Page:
• Hepatic steatosis – fatty liver

  • Alcoholic hepatitis

  • Cirrhosis of the liver

Alcohol is known to be associated as a significant risk factor in the following forms of cancer:

  • Liver cancer

  • Breast cancer

  • Colorectal cancer

  • Oesophageal cancer

  • Pharynx and larynx cancer

  • Lip and oral cavity cancer

  • Nasal cancer


In the Global Burden of Disease study in 2019, of 87 risk factors in 204 countries, for the 25-49 year age group, alcohol was reported as the number one disability adjusted loss in years risk factor – i.e. after deaths from disability were taken out of the equation, alcohol was the highest risk factor for the number of life years lost due to premature death for the 25-49 years age group.


The report also noted the positive impact of health warnings and restrictions on tobacco and smoking which has reduced the impact of this type of risk factor globally since the research project began in 1990.


For me this study highlights both the danger of alcohol consumption and also a call to action in terms of spreading the message about the ill-health effects of alcohol use in order to reduce the burden on society and health systems globally.



Alcohol is not the answer


From my own experience I can assure you that alcohol is never the answer.


Alcohol is a useless sleep aid

I used to use alcohol as a self-prescribed sleep aid. However, despite getting me off to sleep with ease, my alcohol fuelled sleep would invariably cause me to have very unsettled sleep throughout the night. Alcohol never performed the function I was accessing it for. This is one of the things that drove me mad in my quest to stop drinking. I knew that it didn’t actually help me sleep, but the chemical reactions and dependency I had created for myself by misusing alcohol over time, meant that I continued to reach for this drug even though it never worked!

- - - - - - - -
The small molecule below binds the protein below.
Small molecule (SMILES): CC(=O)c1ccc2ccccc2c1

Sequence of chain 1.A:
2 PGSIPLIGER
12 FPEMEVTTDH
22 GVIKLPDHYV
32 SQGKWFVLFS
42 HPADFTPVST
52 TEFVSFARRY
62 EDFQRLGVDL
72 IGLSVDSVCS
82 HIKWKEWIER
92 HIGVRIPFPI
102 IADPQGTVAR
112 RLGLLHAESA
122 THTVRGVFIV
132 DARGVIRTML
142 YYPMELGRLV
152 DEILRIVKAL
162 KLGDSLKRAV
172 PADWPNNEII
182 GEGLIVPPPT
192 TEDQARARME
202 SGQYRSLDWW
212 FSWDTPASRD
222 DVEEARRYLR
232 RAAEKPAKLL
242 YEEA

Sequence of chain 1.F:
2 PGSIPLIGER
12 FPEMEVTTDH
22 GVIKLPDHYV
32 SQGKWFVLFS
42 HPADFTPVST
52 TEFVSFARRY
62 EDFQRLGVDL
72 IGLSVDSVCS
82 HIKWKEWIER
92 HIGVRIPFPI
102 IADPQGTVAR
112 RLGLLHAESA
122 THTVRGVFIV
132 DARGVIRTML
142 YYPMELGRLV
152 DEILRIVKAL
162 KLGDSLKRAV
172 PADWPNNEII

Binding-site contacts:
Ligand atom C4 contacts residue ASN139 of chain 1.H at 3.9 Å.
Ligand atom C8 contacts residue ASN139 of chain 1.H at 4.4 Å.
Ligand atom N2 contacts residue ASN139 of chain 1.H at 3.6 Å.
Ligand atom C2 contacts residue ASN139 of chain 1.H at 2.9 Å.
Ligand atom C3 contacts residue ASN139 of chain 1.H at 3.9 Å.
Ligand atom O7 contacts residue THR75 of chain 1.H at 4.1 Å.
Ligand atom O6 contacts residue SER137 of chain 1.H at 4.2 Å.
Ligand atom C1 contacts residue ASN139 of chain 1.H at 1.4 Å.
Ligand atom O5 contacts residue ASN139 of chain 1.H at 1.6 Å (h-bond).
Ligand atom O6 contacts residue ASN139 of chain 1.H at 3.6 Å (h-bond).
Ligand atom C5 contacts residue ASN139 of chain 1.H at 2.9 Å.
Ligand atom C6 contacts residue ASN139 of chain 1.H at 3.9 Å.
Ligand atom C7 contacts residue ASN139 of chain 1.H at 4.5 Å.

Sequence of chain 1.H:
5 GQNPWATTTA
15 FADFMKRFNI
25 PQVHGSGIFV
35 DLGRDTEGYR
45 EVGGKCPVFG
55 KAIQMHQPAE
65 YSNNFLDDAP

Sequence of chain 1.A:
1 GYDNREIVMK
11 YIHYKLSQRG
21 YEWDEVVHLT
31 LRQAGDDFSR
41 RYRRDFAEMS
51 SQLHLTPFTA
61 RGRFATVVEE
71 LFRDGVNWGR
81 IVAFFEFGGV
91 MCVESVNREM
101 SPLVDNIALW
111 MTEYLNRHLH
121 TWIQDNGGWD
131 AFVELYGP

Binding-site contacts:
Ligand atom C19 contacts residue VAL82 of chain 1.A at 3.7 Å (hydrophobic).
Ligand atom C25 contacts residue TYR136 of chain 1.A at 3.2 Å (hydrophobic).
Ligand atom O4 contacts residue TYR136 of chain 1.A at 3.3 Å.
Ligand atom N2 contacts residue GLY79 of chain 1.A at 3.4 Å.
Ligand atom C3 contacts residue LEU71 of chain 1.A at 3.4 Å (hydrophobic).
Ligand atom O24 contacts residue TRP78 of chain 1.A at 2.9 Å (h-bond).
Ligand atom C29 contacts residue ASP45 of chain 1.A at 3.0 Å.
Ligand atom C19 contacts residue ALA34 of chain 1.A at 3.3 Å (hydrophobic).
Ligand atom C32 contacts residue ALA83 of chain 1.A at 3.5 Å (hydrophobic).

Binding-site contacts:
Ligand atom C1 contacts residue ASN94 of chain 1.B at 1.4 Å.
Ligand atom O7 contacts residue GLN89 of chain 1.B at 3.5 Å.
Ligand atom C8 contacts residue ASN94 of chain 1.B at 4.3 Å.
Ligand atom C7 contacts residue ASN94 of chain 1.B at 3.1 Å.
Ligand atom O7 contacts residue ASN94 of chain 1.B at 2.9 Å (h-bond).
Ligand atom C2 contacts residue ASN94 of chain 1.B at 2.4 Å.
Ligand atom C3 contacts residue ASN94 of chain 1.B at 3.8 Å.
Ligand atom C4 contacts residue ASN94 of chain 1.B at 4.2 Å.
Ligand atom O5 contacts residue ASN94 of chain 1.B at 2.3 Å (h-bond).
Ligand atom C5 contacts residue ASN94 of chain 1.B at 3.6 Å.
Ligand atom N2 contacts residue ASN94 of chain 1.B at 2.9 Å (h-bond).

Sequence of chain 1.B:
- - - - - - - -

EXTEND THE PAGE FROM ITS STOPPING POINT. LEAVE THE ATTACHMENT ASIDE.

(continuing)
Alcohol the anxiety drug

Over time, alcohol also induced anxiety within me.

One of the other reasons I self-medicated with alcohol towards the end was to reduce the feeling of anxiety. However, after drinking to get to sleep and then passing out, I would very often wake in the early hours of the morning with the most overwhelming feelings of anxiety in my core.


It was horrible.


It left me wide awake.


I would feel incredibly anxious.


I was unable to think with clarity.


Once this feeling had come on I always immediately regretted drinking the night before. But it was too late. The damage had been done.


A cloud of anxious feelings and thoughts would loom over me for several hours during the next day of a heavier drinking episode. Each time this occurred I vowed to give up drinking. I made promises to myself to stop.


But sadly, so often until I became teetotal, I would succumb to the death grip of alcohol’s addictive properties and again drink to ease my anxiety and/or help me off to sleep.


Alcohol never helped me sleep, it only left me restless and feeling anxious.


Alcohol never appeased my anxiety, it only made it worse.


Whatever the question or problem, alcohol is not the answer

I ask all readers to be respectful. This is an honest and heart-felt account of the struggle I incurred.


I thank you in advance for your respect and kindness and I encourage you to sign up to my mailing list so I can notify you about new blog updates.


If you are struggling with how much alcohol you are consuming or if you would like to talk further on the subject please get in touch. Your conversations with me will remain confidential. Please note that I am not a therapist but I can support you to find a way to address any issues you may be having with alcohol.